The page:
What Makes Word-of-Mouth Work? Part 2

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Guest Post by Rob Eagar

In my previous blog post, I explained how word-of-mouth spreads faster when authors help people start a conversation around their book. However, creating a conversation is only half of the battle. If the conversation doesn’t take place within a community, then the word-of-mouth will soon die out.

For instance, think about the last time you bought a car, nice clothes, or a meal at a fancy restaurant. You probably didn’t make those decisions alone. Instead, you probably listened to the advice or influence of other people during your decision-making process. When you bought your last car, you may have researched information using Consumer Reports, Edmunds, or sought counsel from your “car buddy.” When you bought new clothes, you may have sought fashion advice from friends, observed what other people were wearing at your office, or flipped through fashion magazines. When you went out for a nice dinner, you probably chose the restaurant at the recommendation of a friend or neighbor.

What do all of these examples have in common? Community. You made a purchasing decision based on the trusted input of other people – both directly and indirectly. This dynamic represents one of the most important, yet most forgotten, aspects of how word-of-mouth works – especially when it comes to authors and their books.

People buy books in the same way they buy cars, clothes, and fancy meals. They take decision-making input from a trusted community in which they participate. The community may offer recommendations, dialogue, comparisons, research, or just friendly banter. But, in these congregations, people are learning about new products and trusting other’s recommendations to buy those products.

So, if you want to sell more books via word-of-mouth, you need to identify large communities where your types of readers most likely congregate. Once you identify these communities, you also need to help them build a positive association about your book. This process can happen both online and offline.

For example, when I wrote my first book ten years ago, the technology of social media, e-books, and e-readers barely existed. There wasn’t a way to electronically engage with thousands of people all at once. However, there were large conferences and trade shows that I identified where influential leaders and readers gathered by the thousands. These events represented large, tightly-knit communities. Therefore, I made attending those events a primary part of my book marketing plan. I contacted those communities and provided free articles, conducted event workshops based on my book’s topic, built personal relationships with leaders, and promoted my book throughout those communities.

One community alone led to over 20 large speaking engagements where I sold thousands of books. In addition, the relationships I developed in that community led over 35 leaders to purchase caseload quantities of my book for their organizations. All of these great results happened because the community trusted me and recommended my book to their peers. I couldn’t have achieved those results of my own. Instead, I benefited from the collective power of the community voice.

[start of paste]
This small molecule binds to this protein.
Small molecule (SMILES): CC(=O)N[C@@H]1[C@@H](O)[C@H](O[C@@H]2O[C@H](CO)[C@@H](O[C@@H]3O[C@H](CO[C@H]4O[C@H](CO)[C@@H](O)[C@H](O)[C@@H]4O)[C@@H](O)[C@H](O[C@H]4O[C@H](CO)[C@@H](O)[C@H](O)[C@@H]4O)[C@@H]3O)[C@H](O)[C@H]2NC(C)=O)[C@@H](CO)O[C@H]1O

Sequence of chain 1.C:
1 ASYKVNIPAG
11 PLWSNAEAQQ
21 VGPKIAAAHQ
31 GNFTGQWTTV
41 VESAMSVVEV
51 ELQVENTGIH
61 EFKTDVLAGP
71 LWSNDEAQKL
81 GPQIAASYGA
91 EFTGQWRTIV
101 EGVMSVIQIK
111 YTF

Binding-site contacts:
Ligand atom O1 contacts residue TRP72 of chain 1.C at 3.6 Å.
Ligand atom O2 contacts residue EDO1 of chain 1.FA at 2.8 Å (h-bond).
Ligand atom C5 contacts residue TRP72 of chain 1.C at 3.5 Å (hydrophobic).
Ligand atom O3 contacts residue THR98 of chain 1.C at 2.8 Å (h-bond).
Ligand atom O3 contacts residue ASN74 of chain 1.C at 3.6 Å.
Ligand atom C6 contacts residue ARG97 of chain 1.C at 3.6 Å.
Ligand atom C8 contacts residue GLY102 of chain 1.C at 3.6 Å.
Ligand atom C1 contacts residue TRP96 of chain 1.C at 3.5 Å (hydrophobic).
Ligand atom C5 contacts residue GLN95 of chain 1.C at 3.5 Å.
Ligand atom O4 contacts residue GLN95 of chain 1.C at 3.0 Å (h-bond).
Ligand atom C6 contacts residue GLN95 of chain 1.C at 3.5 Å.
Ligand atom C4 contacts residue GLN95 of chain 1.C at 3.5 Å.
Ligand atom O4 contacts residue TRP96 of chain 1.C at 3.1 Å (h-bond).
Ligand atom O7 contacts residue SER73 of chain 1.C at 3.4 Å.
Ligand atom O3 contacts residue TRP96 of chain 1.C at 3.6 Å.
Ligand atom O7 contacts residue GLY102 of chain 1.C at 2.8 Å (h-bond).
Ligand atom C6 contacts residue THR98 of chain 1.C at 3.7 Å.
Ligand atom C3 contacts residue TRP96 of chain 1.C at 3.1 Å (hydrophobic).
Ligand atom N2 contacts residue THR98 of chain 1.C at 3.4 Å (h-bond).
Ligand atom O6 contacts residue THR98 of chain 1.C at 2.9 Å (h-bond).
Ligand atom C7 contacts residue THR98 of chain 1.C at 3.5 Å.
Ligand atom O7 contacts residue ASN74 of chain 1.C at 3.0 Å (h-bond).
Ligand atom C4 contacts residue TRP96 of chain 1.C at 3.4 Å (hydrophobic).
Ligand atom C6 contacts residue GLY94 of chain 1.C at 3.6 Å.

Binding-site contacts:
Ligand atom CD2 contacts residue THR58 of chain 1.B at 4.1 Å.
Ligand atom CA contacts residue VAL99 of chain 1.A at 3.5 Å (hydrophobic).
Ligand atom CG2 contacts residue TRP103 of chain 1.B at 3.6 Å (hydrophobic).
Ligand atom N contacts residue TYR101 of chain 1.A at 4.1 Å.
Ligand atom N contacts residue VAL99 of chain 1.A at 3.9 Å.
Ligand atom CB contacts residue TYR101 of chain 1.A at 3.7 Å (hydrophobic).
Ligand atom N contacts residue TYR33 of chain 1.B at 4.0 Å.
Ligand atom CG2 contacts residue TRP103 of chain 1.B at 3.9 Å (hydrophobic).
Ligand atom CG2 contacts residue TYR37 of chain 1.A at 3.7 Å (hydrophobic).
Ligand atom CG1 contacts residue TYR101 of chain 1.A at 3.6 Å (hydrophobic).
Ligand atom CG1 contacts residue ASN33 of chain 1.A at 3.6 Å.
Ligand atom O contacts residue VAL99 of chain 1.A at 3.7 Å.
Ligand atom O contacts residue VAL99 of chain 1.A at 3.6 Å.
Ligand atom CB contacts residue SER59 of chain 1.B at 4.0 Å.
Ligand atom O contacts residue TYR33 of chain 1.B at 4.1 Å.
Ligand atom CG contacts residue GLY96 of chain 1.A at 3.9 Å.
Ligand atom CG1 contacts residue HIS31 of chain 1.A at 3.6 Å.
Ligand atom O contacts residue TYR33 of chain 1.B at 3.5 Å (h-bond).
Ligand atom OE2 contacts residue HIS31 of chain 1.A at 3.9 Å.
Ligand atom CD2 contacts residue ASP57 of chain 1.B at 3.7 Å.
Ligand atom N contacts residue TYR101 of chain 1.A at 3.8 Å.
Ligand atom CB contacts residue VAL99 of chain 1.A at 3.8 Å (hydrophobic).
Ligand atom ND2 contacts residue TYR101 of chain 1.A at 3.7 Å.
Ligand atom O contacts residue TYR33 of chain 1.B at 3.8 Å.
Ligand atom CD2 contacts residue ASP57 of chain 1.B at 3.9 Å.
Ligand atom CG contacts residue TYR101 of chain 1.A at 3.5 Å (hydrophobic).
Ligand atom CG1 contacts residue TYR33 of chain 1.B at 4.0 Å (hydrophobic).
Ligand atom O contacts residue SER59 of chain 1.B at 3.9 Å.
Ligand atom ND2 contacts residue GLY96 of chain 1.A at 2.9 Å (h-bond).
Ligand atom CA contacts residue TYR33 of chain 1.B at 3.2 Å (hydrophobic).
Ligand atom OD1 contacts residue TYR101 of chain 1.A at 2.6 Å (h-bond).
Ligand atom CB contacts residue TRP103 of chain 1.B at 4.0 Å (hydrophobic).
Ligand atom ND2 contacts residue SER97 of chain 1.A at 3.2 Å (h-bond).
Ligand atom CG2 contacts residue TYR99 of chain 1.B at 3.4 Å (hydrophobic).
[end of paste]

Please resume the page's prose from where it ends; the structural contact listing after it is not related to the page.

I’ve helped several of the authors that I coach experience similar results. For instance, I’ve taught authors how to build their own personal community through the use of blogging, e-newsletters, and social media. Plus, I’ve also helped authors identify and connect with large communities, including parenting groups, business trade associations, radio conglomerates, and church denominations, which helped generate massive exposure for their books. This year, two of my clients (one fiction and one non-fiction) hit the New York Times bestseller lists primarily by harnessing the power of large communities.

The bottom line is that most people buy books based on the influence of others, such as friends, family, business associates, Amazon reviews, book clubs, etc. All of these groups represent various forms of community. So, if you don’t take steps to engage, build trust, and utilize the power of community, then most people won’t know your book exists. Make word-of-mouth work for you by identifying the communities who would benefit from your book. Then, engage those communities through free content, social media, public speaking, and personal relationships. When you become viewed as a trusted part of the community, your book sales will grow – trust me.

About the author:

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Rob Eagar is the founder of WildFire Marketing, a consulting practice that helps authors and publishers sell more books and spread their message like wildfire. He has assisted numerous New York Times bestselling authors and his new book, Sell Your Book Like Wildfire, will be published by Writer’s Digest in May, 2012. Find out more about Rob’s advice, products, and coaching services for authors at: www.startawildfire.com

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